Improve communication outwards and enhance brand perception on social media by sharing your employees’ experiences
They are different in scope and goal, but their core is one: communication.
Basically, if your internal comms facilitates interactions with and among your organization, advocacy takes advantage of that interaction to direct communication towards the outside and generate engagement in the process.
A powerful collaboration
In other words, internal comms is an alignment and streamlining system that companies use to increase productivity and efficiency in the workforce. Advocacy is a business tool: it enhances employer branding and generates meaningful engagement.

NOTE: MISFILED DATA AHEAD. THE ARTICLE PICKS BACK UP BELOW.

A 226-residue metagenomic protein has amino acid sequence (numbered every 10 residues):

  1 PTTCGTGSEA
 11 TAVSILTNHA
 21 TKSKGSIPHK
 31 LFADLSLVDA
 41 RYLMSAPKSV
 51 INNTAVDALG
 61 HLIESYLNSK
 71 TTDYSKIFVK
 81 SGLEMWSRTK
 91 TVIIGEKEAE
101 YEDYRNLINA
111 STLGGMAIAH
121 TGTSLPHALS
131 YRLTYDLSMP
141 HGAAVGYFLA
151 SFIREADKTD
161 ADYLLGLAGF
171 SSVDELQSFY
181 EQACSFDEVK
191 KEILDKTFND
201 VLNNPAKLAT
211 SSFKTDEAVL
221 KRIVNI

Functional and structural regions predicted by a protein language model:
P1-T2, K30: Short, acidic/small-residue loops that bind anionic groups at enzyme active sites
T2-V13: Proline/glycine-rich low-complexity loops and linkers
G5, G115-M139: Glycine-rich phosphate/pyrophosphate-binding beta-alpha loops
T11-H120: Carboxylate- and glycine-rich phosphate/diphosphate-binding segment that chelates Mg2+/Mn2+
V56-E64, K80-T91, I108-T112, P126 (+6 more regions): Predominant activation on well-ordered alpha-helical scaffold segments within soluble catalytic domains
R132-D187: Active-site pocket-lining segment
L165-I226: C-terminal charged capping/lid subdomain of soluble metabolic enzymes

If employee advocacy is all about accomplishing business goals and building a strong employer brand, while internal comms is a tool for you to improve internal interactions with your people.
And that’s the gist of it, the basis of how this interaction works.
The way you communicate with your people through your internal comms will impact the level of engagement of your employees and, thus, the success of your advocacy program.
If you build a strong relationship with them and spread a positive work culture, your employees will be more willing and eager to broadcast company messaging and share it with their social networks.